“Cultivate a little [of] the don’t-care habit; don’t worry about what other people may think. This will endear you to others and make you liked and loved all the more.”
Dr. Louis E. Bisch
A fascinating fact: Brother Gilbert, who discovered Babe Ruth, once said, “He looked better striking out than he did hitting home runs.” People often noted that the Babe had a very endearing sense of indifference. Even when he was striking out and the bases were loaded and everyone around him, from his fellow players to the fans for against him, was hot and bothered, the Babe radiated calm and remained unconcerned.
Not a bad strategy: We all know what the opposite is like. When we try too hard, we become overanxious. We blow things out of proportion. We’re afraid to lose and so we bend ourselves out of shape trying to win. And guess what — we want to win so badly, we end up losing.
Why not take a tip from the Babe? He knew he couldn’t hit 300 every day, so he didn’t bother trying. Instead, he just got up and kept swinging at every pitch. He never let the pressure get to him, because he knew how to shake it off — how to remain indifferent, unconcerned, unperturbed by it all. He let all the fuss and anxiety swirl around him, but he never took it on or took it in. To be perturbed is to “alter a normal state or path” — and that’s exactly what Babe Ruth avoided. He kept his eye on the ball (search “Babe Ruth” for other posts on his winning strategies).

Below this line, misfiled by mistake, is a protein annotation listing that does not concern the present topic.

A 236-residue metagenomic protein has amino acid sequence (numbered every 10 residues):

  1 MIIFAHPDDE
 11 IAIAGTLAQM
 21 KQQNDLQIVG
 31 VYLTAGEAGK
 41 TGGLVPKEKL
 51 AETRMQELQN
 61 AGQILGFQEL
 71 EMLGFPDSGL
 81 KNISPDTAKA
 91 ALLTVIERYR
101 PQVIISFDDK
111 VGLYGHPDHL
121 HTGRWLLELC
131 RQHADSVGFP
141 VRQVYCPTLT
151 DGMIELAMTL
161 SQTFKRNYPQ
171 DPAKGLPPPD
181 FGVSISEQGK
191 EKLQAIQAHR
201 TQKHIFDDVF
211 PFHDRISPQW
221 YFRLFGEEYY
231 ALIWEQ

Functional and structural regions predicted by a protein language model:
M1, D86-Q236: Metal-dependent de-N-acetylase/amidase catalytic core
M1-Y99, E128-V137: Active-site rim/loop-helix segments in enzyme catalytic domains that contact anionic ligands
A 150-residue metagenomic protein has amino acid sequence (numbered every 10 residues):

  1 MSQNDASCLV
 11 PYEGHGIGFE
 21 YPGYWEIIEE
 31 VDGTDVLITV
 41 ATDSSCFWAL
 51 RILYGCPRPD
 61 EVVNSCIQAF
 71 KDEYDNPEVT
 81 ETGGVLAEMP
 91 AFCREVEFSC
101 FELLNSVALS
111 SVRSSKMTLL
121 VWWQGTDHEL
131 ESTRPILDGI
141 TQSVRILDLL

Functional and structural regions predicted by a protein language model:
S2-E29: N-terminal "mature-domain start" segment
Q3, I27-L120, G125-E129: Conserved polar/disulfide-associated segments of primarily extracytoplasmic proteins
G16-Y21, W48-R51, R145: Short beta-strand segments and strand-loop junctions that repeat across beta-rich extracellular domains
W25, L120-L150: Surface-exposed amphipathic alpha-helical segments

Cultivating an enlightened sense of indifference can be as helpful a strategy to us as it was for the Babe. Why? Mainly because it offers three powerful benefits:
It keeps us centered: When we don’t let ourselves be thrown off balance by an agent’s rejection or a bad writing day, we rebound more quickly and easily. “The slings and arrows of outrageous fortune” — whatever form they take — don’t pierce as deeply.
It keeps us calm: When we remain at ease with ourselves and unflustered by setbacks, we can get into our writing zone and enter a state of relaxation more easily and fully. And a relaxed mind is a creative mind.
It keeps us consistent: Instead of constantly shooting for a home run and straining ourselves by overreaching, we can go for consistency — working steadily and purposefully regardless of how we’re feeling and what’s happening around us. It’s this steady, gently energized approach that often leads to real breakthroughs.
My friend and mentor Dr. Rob Gilbert (Success Hotline: 973.743.4690) sums all this up simply: Make things important, but not special. When something is important to us, we value it and work hard at it. But when we make it special, we often tense up and our overanxious over-reaching can sabotage our efforts.
So let’s cultivate a little of the “don’t-care” habit as we write on.